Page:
Before joining the firm, I worked in the public law/human rights space – most recently with the South African Human Rights Commission (SAHRC). The transition to a corporate environment certainly required a different way of using the law as a tool. While I am excited about building expertise in Corporate and Commercial Law, I am also excited about finding ways to advance social justice causes from within this environment – and thereby strengthening the somewhat tenuous link between business and human rights.’

How have you stayed involved in UP Law and how has your studies and involvement assisted you to attain this achievement?

‘A lot of the work for which I am recognised has been done with the involvement and support of the Faculty of Law at the University of Pretoria. My first involvement with the Faculty was 11 years ago, back in 2009, when I participated in the Schools Moot Court Competition as a high school learner. That is where I first met Professor Christof Heyns who was Dean of Law at the time (image below). It was because of this early mooting experience that I decided to pursue law at UP.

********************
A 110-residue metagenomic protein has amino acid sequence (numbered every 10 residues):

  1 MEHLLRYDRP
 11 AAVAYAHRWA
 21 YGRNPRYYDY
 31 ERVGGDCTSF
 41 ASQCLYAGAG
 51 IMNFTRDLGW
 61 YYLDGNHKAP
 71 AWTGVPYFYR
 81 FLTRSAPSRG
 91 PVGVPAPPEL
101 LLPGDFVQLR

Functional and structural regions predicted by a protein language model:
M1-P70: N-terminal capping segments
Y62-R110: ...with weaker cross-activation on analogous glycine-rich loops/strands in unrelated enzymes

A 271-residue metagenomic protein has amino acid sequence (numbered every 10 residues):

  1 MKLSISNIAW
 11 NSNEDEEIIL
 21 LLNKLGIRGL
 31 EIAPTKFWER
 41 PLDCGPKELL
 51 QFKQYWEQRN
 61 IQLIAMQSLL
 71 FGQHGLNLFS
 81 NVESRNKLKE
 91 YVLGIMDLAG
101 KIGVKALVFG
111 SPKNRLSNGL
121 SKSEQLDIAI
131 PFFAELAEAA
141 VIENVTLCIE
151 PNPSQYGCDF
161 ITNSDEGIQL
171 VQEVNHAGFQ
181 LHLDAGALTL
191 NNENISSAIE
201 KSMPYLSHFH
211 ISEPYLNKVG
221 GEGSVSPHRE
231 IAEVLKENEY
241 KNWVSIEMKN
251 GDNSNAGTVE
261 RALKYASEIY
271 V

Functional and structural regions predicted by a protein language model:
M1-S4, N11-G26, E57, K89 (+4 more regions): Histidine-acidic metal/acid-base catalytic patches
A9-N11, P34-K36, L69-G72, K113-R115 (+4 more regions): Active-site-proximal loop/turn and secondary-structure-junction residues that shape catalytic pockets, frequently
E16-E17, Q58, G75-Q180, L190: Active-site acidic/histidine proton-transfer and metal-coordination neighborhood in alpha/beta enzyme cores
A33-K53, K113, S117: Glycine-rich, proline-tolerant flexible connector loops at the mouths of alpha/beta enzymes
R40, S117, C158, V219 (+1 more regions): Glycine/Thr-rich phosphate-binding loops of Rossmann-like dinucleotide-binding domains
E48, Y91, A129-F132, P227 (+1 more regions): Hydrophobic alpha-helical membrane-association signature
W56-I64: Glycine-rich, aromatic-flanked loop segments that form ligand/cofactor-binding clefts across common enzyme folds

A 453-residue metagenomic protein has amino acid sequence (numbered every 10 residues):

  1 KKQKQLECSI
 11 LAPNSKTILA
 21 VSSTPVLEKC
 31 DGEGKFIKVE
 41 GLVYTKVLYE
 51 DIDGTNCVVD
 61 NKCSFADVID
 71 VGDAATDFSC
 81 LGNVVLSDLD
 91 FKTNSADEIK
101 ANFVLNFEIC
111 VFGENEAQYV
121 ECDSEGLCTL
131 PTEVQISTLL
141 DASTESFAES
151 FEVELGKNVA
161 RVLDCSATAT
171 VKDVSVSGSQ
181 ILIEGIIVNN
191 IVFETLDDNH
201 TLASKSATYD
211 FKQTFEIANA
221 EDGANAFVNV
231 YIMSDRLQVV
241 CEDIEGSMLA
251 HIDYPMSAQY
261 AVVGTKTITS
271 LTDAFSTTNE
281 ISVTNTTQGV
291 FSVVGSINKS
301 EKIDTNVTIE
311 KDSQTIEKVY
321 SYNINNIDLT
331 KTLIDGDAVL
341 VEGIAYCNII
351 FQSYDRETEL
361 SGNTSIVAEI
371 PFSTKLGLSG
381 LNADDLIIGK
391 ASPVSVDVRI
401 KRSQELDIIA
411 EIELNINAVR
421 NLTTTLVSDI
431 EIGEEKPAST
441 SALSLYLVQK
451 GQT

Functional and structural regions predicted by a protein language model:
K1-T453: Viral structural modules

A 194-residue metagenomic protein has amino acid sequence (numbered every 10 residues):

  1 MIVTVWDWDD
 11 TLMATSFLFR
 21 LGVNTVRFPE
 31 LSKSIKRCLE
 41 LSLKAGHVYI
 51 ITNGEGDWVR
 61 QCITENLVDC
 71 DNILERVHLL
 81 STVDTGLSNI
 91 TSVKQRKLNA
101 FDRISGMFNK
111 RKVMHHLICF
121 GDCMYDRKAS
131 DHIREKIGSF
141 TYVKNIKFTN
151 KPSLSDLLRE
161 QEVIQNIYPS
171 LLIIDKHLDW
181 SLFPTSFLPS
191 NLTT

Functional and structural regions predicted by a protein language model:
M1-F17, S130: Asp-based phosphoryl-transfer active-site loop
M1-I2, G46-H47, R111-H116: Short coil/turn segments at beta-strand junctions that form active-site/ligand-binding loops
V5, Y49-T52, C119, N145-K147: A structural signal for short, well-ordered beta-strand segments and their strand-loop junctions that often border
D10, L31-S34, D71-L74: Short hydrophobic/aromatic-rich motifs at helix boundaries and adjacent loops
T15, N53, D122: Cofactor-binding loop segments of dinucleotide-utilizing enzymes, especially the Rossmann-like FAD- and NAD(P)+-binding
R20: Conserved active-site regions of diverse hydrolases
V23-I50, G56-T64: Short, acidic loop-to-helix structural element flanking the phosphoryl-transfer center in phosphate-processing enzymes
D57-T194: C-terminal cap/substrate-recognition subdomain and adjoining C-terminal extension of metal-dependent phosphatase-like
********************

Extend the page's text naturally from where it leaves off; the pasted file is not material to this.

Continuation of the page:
Since then my involvement with the Faculty has evolved and grown fruitfully. Over the years, I have been involved with the Faculty’s moot projects as a participant, a coach, a judge, an ambassador, an organiser and project manager. UP Law has provided a platform (and many times, funding) on which I could do my work with moot courts. We have had great success with moots at the Faculty, including winning the High School International Moot Court twice (2016 and 2020), ranking 5th at the Jessup World Rounds, Winning the overall Best Respondent Written Submissions in the global Jessup in 2018, and finishing in the Octo-Final in 2016. Here I want to recognise the role that Professor Heyns has played – much of this was made possible through his unwavering support.’